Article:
Tayside and Central Scotland

Child welfare expert falsely claimed to be doctor

Susan Stewart
Image caption Susan Stewart told the hearing she felt she had "let her profession down"

A child welfare expert who falsely claimed to be a doctor has been found guilty of professional misconduct.

Susan Stewart lied about having a PhD in psychology from Stirling University and presented herself as a doctor between 1995 and 2012.

She ran Scotland's Child and Family Assessment Centre and gave evidence before the Scottish Parliament's Finance Committee.

Stewart, 47, faced being struck off the social worker's register.

A Scottish Social Services Council (SSSC) conduct sub-committee opted instead to impose a five-year warning on her registration with the social services watchdog.

They will publish a full written decision in the case detailing their reasoning within two weeks.

Fictitious qualification

A seven-day hearing was told Stewart authored family assessment reports for use in sheriff courts and children's hearings, which were allowed to go out bearing the name "Dr Susan Stewart".

Stewart, who holds degrees in social work and psychology, studied for a PhD in psychology at the University of Stirling between 1992 and 1995 but did not complete her studies.

After accepting a teaching post at the same university in 2012, a police investigation revealed that the CV submitted in support of her job application falsely declared she was entitled to be called Dr Stewart and the PhD qualification was fictitious.

Prior to her move to Stirling, Stewart had held various senior social work posts within the Aberlour Child Care Trust.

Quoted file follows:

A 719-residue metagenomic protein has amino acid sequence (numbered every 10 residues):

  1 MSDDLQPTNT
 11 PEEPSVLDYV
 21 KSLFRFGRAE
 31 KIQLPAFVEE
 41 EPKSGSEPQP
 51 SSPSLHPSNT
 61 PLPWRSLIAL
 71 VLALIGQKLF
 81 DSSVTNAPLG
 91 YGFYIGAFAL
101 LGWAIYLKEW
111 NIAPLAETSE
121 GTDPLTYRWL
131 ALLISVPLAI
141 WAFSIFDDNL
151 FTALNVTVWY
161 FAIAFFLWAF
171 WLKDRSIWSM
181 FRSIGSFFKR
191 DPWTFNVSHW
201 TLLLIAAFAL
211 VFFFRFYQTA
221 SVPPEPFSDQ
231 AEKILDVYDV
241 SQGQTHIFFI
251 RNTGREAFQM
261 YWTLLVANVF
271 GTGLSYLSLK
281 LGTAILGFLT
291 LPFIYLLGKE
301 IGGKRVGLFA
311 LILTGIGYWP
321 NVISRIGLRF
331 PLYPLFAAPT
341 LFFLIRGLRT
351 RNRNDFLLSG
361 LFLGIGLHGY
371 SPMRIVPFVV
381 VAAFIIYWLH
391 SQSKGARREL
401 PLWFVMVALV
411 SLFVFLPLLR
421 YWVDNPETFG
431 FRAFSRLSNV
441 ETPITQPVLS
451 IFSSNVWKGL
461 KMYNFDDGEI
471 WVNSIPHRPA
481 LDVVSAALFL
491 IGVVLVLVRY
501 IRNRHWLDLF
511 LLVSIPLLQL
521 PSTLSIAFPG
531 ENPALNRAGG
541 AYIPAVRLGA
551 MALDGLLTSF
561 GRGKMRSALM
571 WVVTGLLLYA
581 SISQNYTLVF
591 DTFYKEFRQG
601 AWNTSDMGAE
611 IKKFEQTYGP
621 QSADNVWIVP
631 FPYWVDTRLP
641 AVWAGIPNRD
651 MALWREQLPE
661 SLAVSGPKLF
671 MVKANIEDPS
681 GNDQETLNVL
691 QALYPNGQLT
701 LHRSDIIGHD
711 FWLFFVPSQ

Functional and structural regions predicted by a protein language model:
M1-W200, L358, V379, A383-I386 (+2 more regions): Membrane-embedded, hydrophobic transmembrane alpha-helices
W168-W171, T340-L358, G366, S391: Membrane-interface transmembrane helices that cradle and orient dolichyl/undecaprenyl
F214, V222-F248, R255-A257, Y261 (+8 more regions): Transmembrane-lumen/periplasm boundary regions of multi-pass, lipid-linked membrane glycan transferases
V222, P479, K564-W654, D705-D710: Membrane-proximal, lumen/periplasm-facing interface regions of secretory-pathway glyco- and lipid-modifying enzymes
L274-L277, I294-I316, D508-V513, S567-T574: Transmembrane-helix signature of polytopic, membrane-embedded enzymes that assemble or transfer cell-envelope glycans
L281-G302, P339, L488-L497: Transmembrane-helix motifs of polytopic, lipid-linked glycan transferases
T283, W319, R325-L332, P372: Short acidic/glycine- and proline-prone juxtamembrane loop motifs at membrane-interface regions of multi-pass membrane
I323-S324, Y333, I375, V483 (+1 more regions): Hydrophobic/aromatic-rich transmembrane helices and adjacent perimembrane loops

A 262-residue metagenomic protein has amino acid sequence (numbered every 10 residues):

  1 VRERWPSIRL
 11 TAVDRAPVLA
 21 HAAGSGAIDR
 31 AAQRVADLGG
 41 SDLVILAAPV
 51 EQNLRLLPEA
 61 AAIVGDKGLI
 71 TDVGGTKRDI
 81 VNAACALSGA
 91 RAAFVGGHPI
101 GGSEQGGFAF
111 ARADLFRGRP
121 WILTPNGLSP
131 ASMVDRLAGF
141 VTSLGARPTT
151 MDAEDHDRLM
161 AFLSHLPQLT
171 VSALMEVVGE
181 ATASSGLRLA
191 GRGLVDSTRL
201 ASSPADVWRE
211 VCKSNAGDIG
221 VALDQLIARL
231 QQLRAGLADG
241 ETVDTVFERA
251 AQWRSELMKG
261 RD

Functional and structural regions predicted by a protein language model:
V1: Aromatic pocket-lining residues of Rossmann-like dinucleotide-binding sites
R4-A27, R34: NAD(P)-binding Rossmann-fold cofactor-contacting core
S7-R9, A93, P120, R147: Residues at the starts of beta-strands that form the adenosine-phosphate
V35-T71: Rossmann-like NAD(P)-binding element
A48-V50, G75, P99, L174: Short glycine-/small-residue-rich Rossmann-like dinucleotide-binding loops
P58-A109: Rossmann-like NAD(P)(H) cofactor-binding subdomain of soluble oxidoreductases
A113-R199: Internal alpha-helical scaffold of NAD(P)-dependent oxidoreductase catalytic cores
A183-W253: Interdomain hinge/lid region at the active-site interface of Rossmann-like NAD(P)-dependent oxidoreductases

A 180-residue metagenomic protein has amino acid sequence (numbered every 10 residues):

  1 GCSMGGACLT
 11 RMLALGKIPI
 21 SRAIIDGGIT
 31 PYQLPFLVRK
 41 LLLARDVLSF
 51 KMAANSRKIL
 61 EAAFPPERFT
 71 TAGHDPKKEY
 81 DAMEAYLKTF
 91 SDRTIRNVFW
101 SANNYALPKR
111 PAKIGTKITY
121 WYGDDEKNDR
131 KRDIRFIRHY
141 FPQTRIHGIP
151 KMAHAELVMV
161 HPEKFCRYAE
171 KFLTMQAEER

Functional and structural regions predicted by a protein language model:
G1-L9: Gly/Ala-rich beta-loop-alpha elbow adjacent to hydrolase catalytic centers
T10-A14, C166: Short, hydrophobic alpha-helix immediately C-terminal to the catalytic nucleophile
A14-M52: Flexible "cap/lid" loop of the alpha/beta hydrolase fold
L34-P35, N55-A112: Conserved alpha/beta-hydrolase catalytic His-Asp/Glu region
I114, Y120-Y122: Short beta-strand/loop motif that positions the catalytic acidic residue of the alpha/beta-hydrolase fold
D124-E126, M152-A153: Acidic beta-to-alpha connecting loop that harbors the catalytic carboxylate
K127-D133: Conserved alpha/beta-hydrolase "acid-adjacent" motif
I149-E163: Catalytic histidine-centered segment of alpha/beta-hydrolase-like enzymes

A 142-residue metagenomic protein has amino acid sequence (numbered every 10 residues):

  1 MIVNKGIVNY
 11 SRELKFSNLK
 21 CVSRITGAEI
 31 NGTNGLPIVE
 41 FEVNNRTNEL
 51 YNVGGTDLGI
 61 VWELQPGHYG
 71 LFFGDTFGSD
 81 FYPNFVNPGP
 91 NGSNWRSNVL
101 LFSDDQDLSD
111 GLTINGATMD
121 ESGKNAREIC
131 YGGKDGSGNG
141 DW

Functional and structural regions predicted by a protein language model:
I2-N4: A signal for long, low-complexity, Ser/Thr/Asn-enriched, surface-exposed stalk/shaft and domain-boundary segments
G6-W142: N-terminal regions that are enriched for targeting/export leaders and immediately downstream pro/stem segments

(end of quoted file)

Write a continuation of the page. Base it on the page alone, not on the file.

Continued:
Image copyright Google
Image caption The disciplinary hearing took place at the Scottish Social Services Council headquarters in Dundee

She told the hearing that while at Aberlour she had co-authored a family assessment report for submission to a children's hearing then went on annual leave.

When she returned she saw that it had been issued from Dr Susan Stewart.

She told the hearing: "When I came back from leave I saw that six copies of the report had been issued.

"My title of doctor was on it. At that point I should have corrected it.

"I know that I should have said something. I panicked, because the reports had already gone to a hearing."

Stewart said after that point she "buried her head in the sand", fearing she would lose her job.

During her time at Aberlour, Stewart allowed numerous reports to be issued with the recipients believing they had been compiled by a social worker who held a PhD.

She was offered a job at the University of Stirling by Prof Brigid Daniel who knew her as Dr Stewart.

Stewart said: "I felt really bad that I had lied to a colleague. She thought a lot of me and I felt ashamed and guilty.

"I should have behaved differently. I feel like I have let the profession down."

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